The walks will help build an understanding of the natural Acadian Forest—its structure, composition, and functions. They will also show how basic understanding of the ecology of the Acadian Forest helps forest managers improve forest health, growth, and diversity and how to implement appropriate methods in an ecologically responsible manner.

The woodlot walks are free and are being presented with funding from the Nova Scotia Department of Natural Resources. As compared to the last series of walks held in the Fall 2011, these walks will be of similar content but will be offered in different locations on different woodlots.

These two woodlot walks held on March 10 and 17 will introduce woodlot owners and contractors to woodlot ecology and ecosystem-based forest management (EBFM). However this time around there will be more emphasis on common tree and shrub identification to help woodlot owners identify what their forest contains and how to use the FEC vegetation type guide. In addition to identification of common tree, shrubs and other plants during winter months these walks will also aim to answer such questions as:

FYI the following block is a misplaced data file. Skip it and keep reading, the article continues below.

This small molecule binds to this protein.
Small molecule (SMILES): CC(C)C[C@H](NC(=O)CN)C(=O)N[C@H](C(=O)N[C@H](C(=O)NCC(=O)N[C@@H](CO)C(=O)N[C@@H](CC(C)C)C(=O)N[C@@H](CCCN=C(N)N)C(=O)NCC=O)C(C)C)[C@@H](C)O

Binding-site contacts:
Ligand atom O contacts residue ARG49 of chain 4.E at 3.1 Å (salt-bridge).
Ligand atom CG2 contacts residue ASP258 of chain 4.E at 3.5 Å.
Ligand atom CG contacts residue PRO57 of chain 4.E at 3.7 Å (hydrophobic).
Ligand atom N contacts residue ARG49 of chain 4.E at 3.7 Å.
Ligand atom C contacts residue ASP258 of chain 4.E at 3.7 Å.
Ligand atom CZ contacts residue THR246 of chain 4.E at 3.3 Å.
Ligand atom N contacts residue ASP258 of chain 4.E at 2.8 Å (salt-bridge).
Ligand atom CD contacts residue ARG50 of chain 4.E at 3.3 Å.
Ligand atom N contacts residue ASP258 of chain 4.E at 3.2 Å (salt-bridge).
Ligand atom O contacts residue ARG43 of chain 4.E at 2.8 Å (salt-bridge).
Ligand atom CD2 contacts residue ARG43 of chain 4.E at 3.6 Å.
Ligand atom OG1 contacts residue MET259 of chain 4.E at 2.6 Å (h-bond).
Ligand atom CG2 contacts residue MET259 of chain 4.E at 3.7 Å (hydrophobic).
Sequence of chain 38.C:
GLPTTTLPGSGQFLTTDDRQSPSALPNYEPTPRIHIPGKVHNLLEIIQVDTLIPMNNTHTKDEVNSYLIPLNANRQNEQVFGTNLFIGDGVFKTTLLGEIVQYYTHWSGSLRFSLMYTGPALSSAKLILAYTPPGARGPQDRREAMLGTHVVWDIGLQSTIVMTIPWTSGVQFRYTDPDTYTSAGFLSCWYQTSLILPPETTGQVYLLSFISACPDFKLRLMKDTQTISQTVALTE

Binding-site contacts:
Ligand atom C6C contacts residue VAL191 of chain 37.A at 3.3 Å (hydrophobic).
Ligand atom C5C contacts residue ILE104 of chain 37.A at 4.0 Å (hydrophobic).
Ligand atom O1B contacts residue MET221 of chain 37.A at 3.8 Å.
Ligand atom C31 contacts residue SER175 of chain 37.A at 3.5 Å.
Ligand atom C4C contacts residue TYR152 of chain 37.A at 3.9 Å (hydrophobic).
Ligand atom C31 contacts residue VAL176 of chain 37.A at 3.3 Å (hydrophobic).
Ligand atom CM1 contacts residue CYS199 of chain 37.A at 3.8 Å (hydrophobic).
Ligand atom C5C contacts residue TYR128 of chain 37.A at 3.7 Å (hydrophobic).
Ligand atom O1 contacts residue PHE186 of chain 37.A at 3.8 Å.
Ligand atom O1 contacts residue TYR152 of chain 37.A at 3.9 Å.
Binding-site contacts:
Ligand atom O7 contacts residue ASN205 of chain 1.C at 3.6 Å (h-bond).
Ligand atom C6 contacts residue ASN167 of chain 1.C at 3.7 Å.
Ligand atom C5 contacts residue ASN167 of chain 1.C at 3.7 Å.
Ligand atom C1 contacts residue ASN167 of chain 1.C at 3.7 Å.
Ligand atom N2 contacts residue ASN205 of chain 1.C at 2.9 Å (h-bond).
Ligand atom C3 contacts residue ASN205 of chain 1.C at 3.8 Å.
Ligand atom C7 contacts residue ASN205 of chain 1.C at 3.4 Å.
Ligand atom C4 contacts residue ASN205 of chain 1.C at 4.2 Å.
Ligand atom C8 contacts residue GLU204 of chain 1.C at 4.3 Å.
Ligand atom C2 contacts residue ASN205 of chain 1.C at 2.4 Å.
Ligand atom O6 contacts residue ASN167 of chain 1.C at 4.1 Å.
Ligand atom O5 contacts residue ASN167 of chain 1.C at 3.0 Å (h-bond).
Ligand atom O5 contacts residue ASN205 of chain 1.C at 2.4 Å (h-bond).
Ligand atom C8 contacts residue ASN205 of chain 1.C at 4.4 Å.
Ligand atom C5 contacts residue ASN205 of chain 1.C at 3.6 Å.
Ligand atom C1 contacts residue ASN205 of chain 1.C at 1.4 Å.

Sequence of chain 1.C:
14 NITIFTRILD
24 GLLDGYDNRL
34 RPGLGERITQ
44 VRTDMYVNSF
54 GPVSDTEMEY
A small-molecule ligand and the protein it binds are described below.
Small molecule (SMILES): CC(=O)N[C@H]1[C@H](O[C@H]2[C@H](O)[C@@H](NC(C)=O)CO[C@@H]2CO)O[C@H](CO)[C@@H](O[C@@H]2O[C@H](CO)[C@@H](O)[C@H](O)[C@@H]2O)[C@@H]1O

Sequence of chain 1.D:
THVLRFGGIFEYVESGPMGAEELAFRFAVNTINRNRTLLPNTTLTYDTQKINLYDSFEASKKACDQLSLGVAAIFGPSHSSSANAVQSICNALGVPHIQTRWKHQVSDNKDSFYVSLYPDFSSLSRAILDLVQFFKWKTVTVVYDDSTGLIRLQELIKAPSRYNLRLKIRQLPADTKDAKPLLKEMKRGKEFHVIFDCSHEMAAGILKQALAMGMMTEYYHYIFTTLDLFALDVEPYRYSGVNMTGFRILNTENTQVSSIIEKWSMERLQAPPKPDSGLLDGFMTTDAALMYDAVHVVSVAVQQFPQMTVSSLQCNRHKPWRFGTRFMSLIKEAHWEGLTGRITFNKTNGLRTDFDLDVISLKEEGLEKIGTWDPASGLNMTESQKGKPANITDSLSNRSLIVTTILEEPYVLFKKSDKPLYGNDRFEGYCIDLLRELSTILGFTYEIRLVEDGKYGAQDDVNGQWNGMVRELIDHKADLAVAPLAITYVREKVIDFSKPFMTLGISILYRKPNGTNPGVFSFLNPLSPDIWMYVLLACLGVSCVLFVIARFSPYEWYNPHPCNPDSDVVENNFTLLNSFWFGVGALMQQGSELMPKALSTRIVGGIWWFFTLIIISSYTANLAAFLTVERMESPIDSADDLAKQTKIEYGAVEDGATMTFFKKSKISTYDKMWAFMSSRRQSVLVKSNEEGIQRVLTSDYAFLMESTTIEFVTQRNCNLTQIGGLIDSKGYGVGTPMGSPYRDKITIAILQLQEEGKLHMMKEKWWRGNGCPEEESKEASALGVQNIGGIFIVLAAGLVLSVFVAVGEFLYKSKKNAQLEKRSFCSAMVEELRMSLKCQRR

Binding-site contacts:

What are site indicator species? What species are known as indicator species on certain site and soil conditions?
What species are commonly found in association with one another?
What does this mean in terms of site and soil conditions (productivity), natural succession patterns and stages of development?
How do I know what species are suitable to grow on certain sites?
How do I recognize growth potential?
How do forests succeed from early to late stages of development?
How do I recognize past human-caused and natural disturbances?
How can natural disturbance patterns and processes of natural mortality be mimicked through partial harvesting activities? How can you increase site productivity over time?
What are regenerating and tending and what activities are aimed at regenerating and tending?
How can I take advantage of available silviculture subsidies to help meet management objectives?

To register, or for additional information on these programs, please call 902-527-1222 or email piceaeducation@gmail.com. We will be limiting participation in order to ensure plenty of time for interaction among the participants. So if you would like to come, please register right away and please specify which woodlot walk you wish to attend. Spaces will be given out on first-come, first-served basis. Thank you

Paying Up

NSWOOA - 2012 Membership Application/
Renewal of Membership Form

( ) Renewal ( ) New

Name: ____________________________________________________________